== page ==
CLINICAL CASE | Difficulty Hearing
A 40-year-old woman notes that she has been having difficulty understanding what people are saying when they stand on her left side. She also finds she hears better with the phone over her right, not left, ear. On examination, when a vibrating tuning fork is held at a distance from her left or right ear, she hears better with the right ear. When the tuning fork is placed on the mastoid process, thus eliminating air conduction, the same pattern of hearing ability persists, better on the right than left side. For either side, when placed on either mastoid process, the tuning fork sounds softer than when held near the ear. She is also observed to have a mild gait instability and mild flattening of the left nasolabial fold. An MRI, with gadolinium, shows a tumor in the region of the cerebellopontine angle, encroaching into the left internal auditory canal (Figure 8–1A1, A2 shows an MRI from approximately the same level from a healthy person).
You should be able to answer the following questions based on your reading of this chapter, earlier readings, inspection of the images, and consideration of the neurological signs.
1. Under normal circumstances, would a sound be perceived as louder if the tuning fork is held in the air close to the ear or touching the mastoid process?
2. What are the key structures in the region of the cerebellopontine angle and their major functions?
3. What is the nasolabial fold?
4. How can the myriad of neurological signs—hearing impairment, flattening of the nasolabial fold, and gait instability—be explained by a single event? Key neurological signs and corresponding damaged brain structures Unilateral hearing loss on the side of the tumor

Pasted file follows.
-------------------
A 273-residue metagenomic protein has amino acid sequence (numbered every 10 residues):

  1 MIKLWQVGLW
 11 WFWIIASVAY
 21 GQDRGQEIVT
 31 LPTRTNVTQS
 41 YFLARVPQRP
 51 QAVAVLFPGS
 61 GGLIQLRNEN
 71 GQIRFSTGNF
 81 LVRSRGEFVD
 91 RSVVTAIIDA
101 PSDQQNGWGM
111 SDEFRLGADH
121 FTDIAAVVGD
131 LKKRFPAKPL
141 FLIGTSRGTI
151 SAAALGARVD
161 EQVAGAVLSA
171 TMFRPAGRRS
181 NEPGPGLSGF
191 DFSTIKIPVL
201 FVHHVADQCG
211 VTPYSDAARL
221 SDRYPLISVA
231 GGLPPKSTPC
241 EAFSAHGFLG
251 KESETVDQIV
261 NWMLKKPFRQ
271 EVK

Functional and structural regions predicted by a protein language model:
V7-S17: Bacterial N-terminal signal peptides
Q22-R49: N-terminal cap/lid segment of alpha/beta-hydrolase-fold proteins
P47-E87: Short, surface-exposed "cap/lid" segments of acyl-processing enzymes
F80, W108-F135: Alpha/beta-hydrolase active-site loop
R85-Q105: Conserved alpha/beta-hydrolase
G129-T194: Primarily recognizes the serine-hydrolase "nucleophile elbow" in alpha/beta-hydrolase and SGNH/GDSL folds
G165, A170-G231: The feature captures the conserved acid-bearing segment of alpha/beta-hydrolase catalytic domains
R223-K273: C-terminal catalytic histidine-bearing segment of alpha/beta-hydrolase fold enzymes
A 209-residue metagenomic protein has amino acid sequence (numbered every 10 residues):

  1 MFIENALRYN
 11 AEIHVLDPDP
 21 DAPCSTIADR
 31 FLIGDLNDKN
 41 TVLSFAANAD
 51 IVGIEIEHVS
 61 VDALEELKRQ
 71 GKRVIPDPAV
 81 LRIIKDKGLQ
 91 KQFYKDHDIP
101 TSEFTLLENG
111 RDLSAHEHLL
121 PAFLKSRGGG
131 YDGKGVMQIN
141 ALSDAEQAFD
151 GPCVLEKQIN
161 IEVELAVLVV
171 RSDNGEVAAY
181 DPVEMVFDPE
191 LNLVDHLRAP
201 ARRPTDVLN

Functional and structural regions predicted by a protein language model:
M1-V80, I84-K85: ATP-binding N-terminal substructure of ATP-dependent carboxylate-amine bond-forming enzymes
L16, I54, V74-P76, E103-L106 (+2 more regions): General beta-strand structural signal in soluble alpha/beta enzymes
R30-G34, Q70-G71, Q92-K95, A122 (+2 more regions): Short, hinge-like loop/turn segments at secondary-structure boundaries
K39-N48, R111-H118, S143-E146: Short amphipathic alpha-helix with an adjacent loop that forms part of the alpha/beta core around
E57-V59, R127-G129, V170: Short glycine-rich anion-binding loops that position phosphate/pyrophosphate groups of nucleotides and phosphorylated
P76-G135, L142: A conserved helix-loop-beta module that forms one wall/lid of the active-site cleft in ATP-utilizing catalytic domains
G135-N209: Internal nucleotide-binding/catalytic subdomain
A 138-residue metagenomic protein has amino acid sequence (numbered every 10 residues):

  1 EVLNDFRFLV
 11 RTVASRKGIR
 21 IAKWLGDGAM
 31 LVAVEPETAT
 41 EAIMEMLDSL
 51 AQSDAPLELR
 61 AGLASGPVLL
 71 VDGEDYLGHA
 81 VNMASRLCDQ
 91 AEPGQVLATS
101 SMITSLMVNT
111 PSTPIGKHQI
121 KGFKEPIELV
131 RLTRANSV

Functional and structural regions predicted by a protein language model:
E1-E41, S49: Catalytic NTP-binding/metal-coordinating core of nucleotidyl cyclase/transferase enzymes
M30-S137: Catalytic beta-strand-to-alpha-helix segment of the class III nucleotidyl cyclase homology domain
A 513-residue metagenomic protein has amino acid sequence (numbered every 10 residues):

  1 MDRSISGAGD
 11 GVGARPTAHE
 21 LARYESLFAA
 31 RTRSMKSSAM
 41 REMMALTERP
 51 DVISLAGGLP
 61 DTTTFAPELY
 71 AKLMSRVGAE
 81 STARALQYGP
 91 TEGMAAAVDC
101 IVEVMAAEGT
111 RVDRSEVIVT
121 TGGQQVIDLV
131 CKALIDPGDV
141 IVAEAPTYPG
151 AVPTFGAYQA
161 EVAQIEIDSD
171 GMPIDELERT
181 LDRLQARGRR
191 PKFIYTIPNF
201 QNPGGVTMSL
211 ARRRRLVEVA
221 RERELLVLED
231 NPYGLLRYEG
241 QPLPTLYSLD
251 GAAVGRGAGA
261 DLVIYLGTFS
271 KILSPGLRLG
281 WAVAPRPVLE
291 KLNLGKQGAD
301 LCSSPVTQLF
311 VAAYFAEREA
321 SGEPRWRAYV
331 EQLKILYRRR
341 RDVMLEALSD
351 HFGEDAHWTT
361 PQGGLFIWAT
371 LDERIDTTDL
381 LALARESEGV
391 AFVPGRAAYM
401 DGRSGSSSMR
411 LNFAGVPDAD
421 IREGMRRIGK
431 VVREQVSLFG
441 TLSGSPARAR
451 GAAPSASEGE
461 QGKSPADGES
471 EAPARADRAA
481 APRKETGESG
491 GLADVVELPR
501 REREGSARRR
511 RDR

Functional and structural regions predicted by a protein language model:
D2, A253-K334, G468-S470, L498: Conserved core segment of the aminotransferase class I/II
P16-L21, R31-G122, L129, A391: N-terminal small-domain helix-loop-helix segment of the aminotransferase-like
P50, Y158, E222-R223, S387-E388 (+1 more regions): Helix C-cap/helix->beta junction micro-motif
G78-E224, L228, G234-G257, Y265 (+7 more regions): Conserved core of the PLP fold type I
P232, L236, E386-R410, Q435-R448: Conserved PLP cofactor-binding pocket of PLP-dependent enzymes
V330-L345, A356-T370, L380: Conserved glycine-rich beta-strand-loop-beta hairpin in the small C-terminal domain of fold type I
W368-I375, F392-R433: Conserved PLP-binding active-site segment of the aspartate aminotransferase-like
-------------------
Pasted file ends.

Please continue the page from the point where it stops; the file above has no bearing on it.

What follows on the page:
The patient has an acoustic neuroma. This is typically a Schwann cell tumor, or schwannoma, and preferentially impairs the function of the auditory division of the eighth cranial nerve. As the tumor grows, it expands the internal auditory canal, through which the nerve passes en route to the periphery (Figure 8–1B1-3). The eighth nerve peripheral auditory structures and cochlear nuclei are the only sites where injuries produce a unilateral impairment. Central auditory system lesions do not produce deafness in one ear because of the numerous opportunities for auditory information to decussate. The impairment in the patient is on the same side as the tumor hence, the impairment is ipsilateral. The eighth nerve also has a vestibular division for balance, which is discussed in Chapter 11. Flattening of the nasolabial fold
The facial nerve joins with the eighth nerve to exit through the internal auditory canal (Figure 8–1B1). As a consequence, facial nerve function can also be compromised with acoustic neuromas. The facial nerve, as we will see in Chapter 11, innervates the muscles of facial expression, unilaterally. A clear sign of weakness of these facial muscles is the flattening of the nasolabial fold. In addition ...